Using machine translation techniques to attack ciphers reveals secrets of ancient German opthalmology cult

A team of Swedish and American researchers used machine translation techniques to crack an 18th century cipher used by a secret society. The approach — presented to the Association for Computational Linguistics in a paper called The Copiale Cipher (PDF) — treated the encrypted text as a foreign language and used techniques similar to those employed by Babelfish and Google Translate to derive the cleartext.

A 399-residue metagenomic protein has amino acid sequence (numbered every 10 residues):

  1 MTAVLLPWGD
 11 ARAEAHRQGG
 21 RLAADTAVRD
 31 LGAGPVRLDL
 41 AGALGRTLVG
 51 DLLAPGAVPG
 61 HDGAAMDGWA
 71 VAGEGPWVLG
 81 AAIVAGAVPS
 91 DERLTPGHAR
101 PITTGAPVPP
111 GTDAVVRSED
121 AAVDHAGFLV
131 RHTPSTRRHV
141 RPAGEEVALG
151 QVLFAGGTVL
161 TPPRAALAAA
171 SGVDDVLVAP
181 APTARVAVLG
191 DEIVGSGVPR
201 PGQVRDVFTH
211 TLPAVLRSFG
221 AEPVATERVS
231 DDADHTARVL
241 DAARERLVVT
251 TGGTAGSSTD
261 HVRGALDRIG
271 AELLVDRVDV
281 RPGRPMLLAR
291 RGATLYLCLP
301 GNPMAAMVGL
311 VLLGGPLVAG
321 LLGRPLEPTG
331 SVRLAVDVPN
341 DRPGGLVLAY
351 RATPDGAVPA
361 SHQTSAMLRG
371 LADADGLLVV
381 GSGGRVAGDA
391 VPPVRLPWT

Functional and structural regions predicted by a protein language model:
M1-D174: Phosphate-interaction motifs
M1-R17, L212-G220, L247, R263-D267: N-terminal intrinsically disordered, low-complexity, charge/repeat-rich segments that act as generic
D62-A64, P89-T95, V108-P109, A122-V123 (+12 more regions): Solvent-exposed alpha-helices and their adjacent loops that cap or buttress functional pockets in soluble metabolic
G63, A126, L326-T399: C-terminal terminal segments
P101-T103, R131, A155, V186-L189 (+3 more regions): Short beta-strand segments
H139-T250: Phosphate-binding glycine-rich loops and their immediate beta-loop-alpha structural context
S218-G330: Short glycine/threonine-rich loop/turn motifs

Discovered in an academic archive in the former East Germany, the elaborately bound volume of gold and green brocade paper holds 75,000 characters, a perplexing mix of mysterious symbols and Roman letters. The name comes from one of only two non-coded inscriptions in the document.

Kevin Knight, a computer scientist at the Information Sciences Institute at the University of Southern California, collaborated with Beata Megyesi and Christiane Schaefer of Uppsala University in Sweden to decipher the first 16 pages. They turn out to be a detailed description of a ritual from a secret society that apparently had a fascination with eye surgery and ophthalmology.

(via Reddit)